« Reply #17 on: December 23, 2006, 12:33:56 pm »

I suspect that differences in timbre between mic preamps is one of those things, like differences in sound between two perfectly flat speakers that nonetheless sound different, that cannot (easily?) be measured in Smaart. No doubt there is a phase component, but the rest... who knows?
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-- Bennett Prescott
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Evan Kirkendall

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Re: Allen & Heath GL2800
« Reply #18 on: December 23, 2006, 12:38:01 pm »

Michael 'Bink' Knowles wrote on Sat, 23 December 2006 12:26

Tony Tissot wrote on Fri, 08 December 2006 13:24

Quote:

...A&H has a more "flat" tone to it...


We'll actually - no it does not...


I guess we won't know the truth of it until either of you actually shows the measurements.

It would be interesting to fill the mixers up with pink noise on every channel and Smaart them mixed down to the main bus. The differences between mic preamps can be so subtle you have to add them together in quantity to show results.

-Bink



I was planning to do this over winter break. Just havent had the time yet.



Evan
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John Roberts {JR}

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Re: Allen & Heath GL2800
« Reply #19 on: December 23, 2006, 12:57:22 pm »

Bennett Prescott wrote on Sat, 23 December 2006 11:33

I suspect that differences in timbre between mic preamps is one of those things, like differences in sound between two perfectly flat speakers that nonetheless sound different, that cannot (easily?) be measured in Smaart. No doubt there is a phase component, but the rest... who knows?


Arghhh... "Timbre"? While I suspect real differences between preamp are overstated, if there are repeatable audible differences they can be characterized by measurements. Note: I am not saying that they are characterized by published measurements only that they can be.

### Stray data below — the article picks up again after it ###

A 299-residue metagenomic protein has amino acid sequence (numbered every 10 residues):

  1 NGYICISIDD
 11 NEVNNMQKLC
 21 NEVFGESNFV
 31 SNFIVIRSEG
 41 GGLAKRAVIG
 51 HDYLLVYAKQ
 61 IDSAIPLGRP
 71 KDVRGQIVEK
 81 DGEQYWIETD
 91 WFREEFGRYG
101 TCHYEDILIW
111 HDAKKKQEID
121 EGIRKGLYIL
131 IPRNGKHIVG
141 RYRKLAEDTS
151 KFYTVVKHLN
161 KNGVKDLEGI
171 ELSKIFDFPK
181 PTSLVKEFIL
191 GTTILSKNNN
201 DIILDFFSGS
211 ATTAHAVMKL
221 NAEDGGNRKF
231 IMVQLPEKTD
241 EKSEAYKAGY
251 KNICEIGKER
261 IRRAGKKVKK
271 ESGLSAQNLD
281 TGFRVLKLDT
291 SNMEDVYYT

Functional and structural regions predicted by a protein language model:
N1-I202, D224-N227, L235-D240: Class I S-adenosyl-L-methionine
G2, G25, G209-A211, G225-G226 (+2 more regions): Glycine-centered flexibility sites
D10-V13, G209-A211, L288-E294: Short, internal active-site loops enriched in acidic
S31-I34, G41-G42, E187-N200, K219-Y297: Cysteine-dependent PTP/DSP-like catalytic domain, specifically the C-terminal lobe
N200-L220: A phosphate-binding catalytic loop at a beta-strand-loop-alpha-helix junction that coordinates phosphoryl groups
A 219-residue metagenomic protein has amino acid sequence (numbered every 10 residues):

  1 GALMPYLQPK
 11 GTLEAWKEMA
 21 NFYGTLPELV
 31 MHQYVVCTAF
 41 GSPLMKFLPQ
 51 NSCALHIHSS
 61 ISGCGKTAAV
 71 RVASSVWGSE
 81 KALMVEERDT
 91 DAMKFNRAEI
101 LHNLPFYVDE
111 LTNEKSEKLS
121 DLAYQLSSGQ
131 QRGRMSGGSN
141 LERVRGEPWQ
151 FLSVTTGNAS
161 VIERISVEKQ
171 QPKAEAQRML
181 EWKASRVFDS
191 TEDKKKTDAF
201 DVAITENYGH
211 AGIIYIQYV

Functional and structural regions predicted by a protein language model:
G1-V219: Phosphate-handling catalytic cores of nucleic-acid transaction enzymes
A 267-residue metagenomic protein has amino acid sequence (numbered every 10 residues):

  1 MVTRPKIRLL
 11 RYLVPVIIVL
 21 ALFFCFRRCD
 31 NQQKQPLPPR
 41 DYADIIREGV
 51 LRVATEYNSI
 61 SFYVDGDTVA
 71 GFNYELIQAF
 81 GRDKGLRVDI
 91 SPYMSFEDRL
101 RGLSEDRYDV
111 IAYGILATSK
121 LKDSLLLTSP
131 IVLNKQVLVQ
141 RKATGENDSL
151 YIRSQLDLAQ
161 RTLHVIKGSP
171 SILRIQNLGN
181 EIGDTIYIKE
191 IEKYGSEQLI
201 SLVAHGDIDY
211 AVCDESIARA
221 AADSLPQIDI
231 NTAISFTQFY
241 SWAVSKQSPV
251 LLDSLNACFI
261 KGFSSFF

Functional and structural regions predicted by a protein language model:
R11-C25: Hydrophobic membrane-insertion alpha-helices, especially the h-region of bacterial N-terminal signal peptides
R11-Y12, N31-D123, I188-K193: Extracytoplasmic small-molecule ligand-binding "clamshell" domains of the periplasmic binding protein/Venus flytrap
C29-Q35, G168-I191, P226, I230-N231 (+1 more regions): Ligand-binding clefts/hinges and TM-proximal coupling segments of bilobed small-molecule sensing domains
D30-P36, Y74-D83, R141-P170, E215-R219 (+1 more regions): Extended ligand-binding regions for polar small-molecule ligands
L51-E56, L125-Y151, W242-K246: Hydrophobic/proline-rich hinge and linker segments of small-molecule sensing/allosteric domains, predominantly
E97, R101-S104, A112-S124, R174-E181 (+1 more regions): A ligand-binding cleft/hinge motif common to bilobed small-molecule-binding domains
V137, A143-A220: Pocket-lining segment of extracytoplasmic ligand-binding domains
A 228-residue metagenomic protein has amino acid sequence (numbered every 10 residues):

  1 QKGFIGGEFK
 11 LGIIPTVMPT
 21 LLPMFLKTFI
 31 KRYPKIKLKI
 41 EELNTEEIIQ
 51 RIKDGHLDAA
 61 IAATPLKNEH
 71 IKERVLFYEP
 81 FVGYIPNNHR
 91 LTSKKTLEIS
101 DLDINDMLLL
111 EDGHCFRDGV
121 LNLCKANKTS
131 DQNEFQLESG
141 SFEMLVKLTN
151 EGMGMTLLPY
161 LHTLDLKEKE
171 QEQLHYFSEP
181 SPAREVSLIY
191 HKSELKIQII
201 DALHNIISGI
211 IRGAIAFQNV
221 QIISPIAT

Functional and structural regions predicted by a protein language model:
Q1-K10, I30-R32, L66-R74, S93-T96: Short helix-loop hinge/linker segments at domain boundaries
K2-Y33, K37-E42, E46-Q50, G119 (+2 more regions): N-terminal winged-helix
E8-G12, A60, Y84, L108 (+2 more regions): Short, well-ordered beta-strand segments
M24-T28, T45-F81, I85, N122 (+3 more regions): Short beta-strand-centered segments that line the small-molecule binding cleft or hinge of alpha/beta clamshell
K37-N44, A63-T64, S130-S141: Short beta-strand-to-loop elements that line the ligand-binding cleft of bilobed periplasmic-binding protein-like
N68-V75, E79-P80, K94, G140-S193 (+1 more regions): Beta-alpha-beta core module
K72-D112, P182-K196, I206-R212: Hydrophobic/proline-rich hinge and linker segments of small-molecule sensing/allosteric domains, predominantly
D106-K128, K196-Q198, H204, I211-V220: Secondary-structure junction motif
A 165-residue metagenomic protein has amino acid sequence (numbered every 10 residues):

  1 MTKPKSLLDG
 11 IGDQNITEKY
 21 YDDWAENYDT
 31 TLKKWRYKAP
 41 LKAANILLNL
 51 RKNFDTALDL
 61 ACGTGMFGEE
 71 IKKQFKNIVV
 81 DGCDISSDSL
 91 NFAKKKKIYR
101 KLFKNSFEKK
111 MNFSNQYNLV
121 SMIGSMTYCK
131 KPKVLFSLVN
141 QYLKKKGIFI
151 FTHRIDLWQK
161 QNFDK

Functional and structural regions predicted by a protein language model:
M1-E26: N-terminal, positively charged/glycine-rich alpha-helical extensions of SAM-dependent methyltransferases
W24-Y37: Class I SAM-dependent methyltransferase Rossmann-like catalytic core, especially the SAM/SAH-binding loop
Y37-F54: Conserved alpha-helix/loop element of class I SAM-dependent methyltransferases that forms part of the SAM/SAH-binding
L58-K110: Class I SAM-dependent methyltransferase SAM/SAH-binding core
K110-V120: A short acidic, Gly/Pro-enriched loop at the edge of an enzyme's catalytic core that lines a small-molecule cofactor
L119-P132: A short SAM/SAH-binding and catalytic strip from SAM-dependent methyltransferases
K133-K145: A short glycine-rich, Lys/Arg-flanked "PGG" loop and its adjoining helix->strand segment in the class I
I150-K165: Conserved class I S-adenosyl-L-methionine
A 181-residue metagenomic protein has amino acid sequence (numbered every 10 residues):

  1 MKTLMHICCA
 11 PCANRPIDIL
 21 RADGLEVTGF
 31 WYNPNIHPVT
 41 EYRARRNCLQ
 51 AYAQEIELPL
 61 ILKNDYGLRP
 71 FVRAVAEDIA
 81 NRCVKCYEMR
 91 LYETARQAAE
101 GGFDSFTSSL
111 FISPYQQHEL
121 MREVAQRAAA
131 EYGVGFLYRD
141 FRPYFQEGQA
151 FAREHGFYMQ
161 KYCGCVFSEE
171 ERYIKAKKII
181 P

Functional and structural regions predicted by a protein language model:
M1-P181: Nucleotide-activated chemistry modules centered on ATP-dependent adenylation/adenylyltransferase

To fully characterize a mic preamp one would need amplitude, phase, linearity, noise, and input impedance plots... for every gain setting. If there's a pad, that must be characterized for how it impacts input impedance and other performance measures.

We seem quick to forget these are connected to microphones which are not only far less accurate, may also exhibit dependencies on input termination.

Not to mention perceptual biases caused by gain law, feel of controls, brand halo effect, and dirty tricks. For example one trick I've seen (I will not publicly out the brand but I doubt it was accidental) was to under size the blocking cap in the gain pot leg. This had the effect of a sliding HPF that dramatically reduced 1/F and LF grunge from the preamps noise floor at max gain... "Man just listen to how quiet these preamps are compared to (a flat) brand XYZ". Of course published frequency response was measured at a modest gain where it exhibited decent bass response (coincidence, I think not).

Merry Christmas folks...

JR